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Antenna ECHO Edouard Lock Film Cover

When Unplanned Magic Takes Shape at PHI

  • Interview
  • PHI
By  Kevin Delaney

Creator hors-pair, Edouard Lock, has created his next opus. What started as an explorative choreographic research project, became through a seamless sequence of events Lock’s newest hybrid choreographic and film work—ÉCHO.

Antenne Echo Edourard Lock IMG1

With a career spanning 45 years, this seasoned artist has stories one can only dream of. From working with the likes of Frank Zappa, experimental music group Einstürzende Neubauten, performing in theatres such as le Palais Garnier in Paris, to being given a chance to co-conceive and art direct for David Bowie’s world tour, Sound and Vision at the age of 34, one could say Edouard Lock is a star of the dance milieu.

As a professional dancer and artist myself, well-aware of Mr. Lock and his work, I was immensely honoured to have the chance to sit down face-to-face with him and investigate the way he sees the world and constructs his art.

“It’s not the meaning of words that is interesting, it’s the rhythm, the cadence, the mise en bouche, the way the words are put together—they create the identity of a language. This is the same as choreography.”
Antenne Echo Edouard Lock IMG2

While studying literature in university, an elective course in theatre made him realize the non-functional nature of movement in dance which thus sparked Mr. Lock’s interest in the art form. “Dance is everywhere” he explained, seeing our every-day aesthetic choices as choreographic language—the way we hold a cup of coffee, the way we choose to sit in a chair, when the functional element is removed, the rest is a form of personal expression for the viewer, as though we are having physical conversations. This linguistic connection between movement in choreography and the word in language, was the link for Edouard Lock, and his starting point.

Lock's career as a choreographer started quite rapidly after studies, experimenting with different dance techniques in the US, Canada, and Europe, before putting his first work on stage at the Outremont Theatre (Montreal) in 1974. As we discussed his process and jumped forward in time to his work with his former dance company, La La La Human Steps (1980-2015), Mr. Lock explained that the company didn’t do much preserving of past works.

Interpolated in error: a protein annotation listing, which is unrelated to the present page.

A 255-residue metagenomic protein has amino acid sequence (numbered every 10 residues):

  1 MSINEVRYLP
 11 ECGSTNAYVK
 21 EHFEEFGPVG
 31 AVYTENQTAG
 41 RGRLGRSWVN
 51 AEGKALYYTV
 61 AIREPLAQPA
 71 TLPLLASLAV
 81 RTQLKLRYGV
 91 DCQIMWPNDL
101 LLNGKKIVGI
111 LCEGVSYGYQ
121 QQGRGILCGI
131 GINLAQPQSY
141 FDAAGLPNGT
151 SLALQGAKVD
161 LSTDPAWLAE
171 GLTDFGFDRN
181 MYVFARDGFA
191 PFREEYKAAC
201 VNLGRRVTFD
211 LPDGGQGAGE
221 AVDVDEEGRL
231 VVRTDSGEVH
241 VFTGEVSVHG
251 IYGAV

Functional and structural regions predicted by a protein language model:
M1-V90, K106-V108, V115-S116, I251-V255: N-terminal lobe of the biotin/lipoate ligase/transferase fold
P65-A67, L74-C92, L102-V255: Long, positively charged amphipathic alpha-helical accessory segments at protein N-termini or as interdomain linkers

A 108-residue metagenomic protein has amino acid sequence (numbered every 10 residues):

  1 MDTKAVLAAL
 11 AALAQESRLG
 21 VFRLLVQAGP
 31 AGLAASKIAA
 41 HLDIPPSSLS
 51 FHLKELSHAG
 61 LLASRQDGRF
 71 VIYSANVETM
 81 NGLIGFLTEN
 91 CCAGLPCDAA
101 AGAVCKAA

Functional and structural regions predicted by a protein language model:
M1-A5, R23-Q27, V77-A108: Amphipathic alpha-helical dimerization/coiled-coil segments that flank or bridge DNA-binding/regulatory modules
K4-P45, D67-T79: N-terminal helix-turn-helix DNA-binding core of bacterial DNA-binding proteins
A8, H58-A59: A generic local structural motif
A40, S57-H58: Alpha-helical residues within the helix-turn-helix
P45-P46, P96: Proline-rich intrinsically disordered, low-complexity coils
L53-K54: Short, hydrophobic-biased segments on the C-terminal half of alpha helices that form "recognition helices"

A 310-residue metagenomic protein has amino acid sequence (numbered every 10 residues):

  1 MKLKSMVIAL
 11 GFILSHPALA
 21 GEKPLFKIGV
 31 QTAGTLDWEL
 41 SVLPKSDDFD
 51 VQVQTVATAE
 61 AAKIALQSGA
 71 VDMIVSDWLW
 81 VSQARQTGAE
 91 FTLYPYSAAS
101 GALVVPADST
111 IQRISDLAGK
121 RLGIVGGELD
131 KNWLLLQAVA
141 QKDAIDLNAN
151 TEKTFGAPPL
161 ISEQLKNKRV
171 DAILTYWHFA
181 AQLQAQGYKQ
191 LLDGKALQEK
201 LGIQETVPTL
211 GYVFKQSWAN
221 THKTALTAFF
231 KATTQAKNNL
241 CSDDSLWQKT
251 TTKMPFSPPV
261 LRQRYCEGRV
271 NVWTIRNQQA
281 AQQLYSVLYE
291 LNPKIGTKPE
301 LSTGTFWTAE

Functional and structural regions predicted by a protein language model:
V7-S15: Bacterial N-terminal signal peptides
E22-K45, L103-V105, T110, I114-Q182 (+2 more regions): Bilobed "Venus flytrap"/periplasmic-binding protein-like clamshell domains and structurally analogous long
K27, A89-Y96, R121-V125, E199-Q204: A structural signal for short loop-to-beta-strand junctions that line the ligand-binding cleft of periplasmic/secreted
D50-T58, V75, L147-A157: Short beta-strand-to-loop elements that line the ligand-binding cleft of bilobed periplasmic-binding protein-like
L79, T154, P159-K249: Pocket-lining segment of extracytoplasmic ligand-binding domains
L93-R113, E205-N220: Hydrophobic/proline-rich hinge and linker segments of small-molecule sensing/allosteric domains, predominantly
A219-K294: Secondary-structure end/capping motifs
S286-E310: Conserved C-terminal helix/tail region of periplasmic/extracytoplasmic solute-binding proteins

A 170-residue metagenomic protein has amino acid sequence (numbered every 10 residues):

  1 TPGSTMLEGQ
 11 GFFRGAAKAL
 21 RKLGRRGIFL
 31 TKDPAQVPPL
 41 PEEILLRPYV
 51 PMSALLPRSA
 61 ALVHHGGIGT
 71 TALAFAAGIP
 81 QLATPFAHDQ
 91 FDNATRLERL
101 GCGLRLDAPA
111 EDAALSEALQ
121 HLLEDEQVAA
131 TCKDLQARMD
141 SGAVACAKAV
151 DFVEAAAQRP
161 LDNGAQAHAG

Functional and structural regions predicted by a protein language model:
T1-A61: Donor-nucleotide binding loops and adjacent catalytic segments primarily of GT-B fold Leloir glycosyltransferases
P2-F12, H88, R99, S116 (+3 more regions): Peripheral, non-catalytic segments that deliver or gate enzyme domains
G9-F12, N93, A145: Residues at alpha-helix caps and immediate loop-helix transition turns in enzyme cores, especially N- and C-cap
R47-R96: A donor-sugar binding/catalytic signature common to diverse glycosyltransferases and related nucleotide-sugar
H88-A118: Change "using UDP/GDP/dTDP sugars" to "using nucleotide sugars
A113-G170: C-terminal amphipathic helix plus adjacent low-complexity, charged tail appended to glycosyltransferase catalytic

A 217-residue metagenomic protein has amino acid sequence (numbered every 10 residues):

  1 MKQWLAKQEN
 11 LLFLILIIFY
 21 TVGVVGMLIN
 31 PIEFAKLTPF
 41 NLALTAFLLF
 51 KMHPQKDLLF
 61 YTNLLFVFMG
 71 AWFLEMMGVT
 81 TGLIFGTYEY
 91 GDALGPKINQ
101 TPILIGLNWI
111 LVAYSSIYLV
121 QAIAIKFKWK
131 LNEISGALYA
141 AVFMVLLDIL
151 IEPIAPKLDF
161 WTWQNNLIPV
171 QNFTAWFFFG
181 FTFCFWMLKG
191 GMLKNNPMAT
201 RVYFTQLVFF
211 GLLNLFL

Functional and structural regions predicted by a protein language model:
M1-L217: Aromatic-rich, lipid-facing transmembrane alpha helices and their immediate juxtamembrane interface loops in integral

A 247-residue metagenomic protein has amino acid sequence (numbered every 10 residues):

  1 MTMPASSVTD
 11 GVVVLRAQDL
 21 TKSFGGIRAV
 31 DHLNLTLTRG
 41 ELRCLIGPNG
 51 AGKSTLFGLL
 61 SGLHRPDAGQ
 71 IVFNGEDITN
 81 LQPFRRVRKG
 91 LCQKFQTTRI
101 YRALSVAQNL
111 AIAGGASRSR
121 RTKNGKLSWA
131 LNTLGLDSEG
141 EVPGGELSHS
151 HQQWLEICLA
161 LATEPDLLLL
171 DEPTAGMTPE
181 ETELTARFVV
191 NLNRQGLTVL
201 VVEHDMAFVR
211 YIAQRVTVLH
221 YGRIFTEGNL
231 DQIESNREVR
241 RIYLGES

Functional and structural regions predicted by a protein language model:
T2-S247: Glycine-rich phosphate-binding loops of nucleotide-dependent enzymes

“You can’t step away from something if you remain fascinated by it, or in love with it—you need to reject some part of the previous work in order to evolve towards something new. This rejection of past aesthetics and attraction to new ones discourages to a certain extent the preserving of past works.”
Antenna Echo Edouard Lock IMG3

This impulse, he continued—the worthwhile search for an unanswerable question rather than its outcome, is what drives him forward.

The beginnings of ÉCHO took shape in this fashion. During the throes of early pandemic-lockdown (after the disappointing cancellations many artists endured), Mr. Lock decided to play with something he typically turns away from—solo work. And what started as a 3-week research, has become a 25-minute choreographic and cinematic composition of shadows, light, movement and original music. It features principal dancer from Les Grands Ballets Canadiens, Ms. Rachele Buriassi, who effortlessly slips in and out of movement, and draws us into contemplation, with her large eyes and facial language.

Mr. Lock shared his huge gratitude for all those who supported and made the work possible—notably PHI, and PHI Studio for offering the space to explore the choreographic writing of the work, and the ability to then add a stunning visual environment around the work, producing the film.

“Dance hasn’t reached a limit yet; it hasn’t reached a point where there is nothing else to say. I am still fascinated by what dance can do, what dancers can do…they do amazing things—and it’s not modified or enhanced, they share the same body and tool as the audience member watching, and this I find very evocative and powerful.”
Antenne Echo Edouard Lock IMG4

Finally, when discussing the future, Mr. Lock explained that the things we plan for, often turn out to be our disappointments, and the things we don’t, tend to be our revelations. We ebb and flow, as we make choices based on rejection and discovery. I was inspired to hear that a veteran explorer such as Edouard Lock still chooses the unbeaten path, and if this is how he fell upon his newest work, there must be some magic to his method.

See the trailer here:


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